Media giant News Corporation Australia is considering disciplinary action against a senior editor from its flagship masthead The Australian after an internal investigation verified allegations of misconduct at Christmas drinks last month.
The senior editor has engaged lawyers and issued a legal letter to the Rupert Murdoch-controlled media company, after women employed by the masthead filed complaints about his physical and verbal conduct at after-work event in Surry Hills.
News Corp, which also owns The Daily Telegraph, The Herald Sun, and The Courier-Mail, investigated the allegations before Christmas and found them to be true, according to people familiar with the matter who spoke anonymously for fear of retribution. The sources said the senior editor wrote to News Corp before December 31.
A News Corp spokesman said it did not comment on staff matters. But when asked about the investigation last month, a News Corp spokesman said: “A thorough investigation is underway after complaints were made following an informal end-of-year function. No conclusion has yet been reached and our priority is for the fair treatment and well-being of all those involved.”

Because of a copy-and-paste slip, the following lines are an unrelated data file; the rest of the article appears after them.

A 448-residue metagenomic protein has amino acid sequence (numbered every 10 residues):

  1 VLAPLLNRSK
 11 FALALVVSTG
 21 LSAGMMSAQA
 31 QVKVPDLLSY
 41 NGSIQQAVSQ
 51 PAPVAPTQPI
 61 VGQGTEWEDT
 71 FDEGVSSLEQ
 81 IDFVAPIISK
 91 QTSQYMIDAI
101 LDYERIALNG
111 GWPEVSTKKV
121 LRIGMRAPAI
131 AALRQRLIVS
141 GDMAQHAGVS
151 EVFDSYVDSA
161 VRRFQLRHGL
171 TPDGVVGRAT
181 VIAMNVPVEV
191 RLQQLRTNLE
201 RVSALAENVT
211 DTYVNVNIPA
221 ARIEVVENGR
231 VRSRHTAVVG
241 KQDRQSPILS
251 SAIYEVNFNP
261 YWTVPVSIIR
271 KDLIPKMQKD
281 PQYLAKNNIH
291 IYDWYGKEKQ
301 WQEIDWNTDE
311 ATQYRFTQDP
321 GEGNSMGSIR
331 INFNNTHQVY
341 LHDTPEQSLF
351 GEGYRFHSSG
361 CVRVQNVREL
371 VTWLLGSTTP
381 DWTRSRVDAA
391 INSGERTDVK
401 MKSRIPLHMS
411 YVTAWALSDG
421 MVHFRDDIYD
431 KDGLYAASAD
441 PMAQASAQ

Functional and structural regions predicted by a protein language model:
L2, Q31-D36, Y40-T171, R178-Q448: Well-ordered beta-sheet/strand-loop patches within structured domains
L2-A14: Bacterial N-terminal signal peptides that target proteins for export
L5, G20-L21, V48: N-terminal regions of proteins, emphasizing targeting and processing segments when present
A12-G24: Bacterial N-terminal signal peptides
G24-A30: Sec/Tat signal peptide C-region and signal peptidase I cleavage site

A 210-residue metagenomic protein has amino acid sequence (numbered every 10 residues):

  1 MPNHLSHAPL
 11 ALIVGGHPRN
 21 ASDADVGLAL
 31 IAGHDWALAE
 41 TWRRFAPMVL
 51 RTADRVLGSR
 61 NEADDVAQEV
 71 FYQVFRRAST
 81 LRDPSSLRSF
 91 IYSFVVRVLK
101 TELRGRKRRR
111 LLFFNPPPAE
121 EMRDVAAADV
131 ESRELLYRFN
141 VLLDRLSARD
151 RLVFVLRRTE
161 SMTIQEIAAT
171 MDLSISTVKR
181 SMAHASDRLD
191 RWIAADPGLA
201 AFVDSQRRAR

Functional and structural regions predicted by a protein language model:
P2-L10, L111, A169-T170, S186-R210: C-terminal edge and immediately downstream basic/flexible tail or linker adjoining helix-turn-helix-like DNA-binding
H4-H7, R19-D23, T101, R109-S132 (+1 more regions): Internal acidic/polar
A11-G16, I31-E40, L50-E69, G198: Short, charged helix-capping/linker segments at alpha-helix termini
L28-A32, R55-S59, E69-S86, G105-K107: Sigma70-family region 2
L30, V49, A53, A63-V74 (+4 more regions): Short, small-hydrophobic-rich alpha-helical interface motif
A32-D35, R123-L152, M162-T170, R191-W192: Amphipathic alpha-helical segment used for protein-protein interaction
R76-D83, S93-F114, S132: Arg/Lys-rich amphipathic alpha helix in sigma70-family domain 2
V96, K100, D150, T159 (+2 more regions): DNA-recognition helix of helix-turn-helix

The investigation into the senior editor’s conduct has occurred amid a series of changes at The Australian, including the announcement of its first woman editor-in-chief, Michelle Gunn late last week. Gunn’s position will be overseen by a newly formed editorial board, led by The Australian’s former editor-in-chief, Paul Whittaker, who is now chief executive of Sky News Australia – a move that sparked controversy inside and outside of the news organisation.
The complaint against the senior editor is the third time in a matter of months News Corp has dealt with allegations of inappropriate behaviour at a function. This masthead revealed in November that The Australian’s editor-in-chief Christopher Dore departed the company over lewd comments made towards a woman at an event in the US. In mid-December, Sky News host Chris Smith was terminated over his behaviour towards several women at an event after the 24-hour news channel’s Christmas party.
News Corp has remained silent on the circumstances regarding Dore’s exit, attributing it to a “health issue”. The departure of Smith played out publicly and was scrutinised by his two employers, Sky News and 2GB, whose parent company Nine Entertainment Co owns this masthead.
The incident at The Australian’s Christmas party prompted an email to all staff by News Corp Australia executive chairman Michael Miller with a blunt warning: “Remember that inappropriate behaviour has consequences.”
“As we approach the end of the year, formal and informal parties and team gatherings are rolling in and as we anticipate those events I want to say something as plainly as possible,” he said. “Do not let a bad choice you make at a party undermine all the good you have achieved.”
Source: Thanks smh.com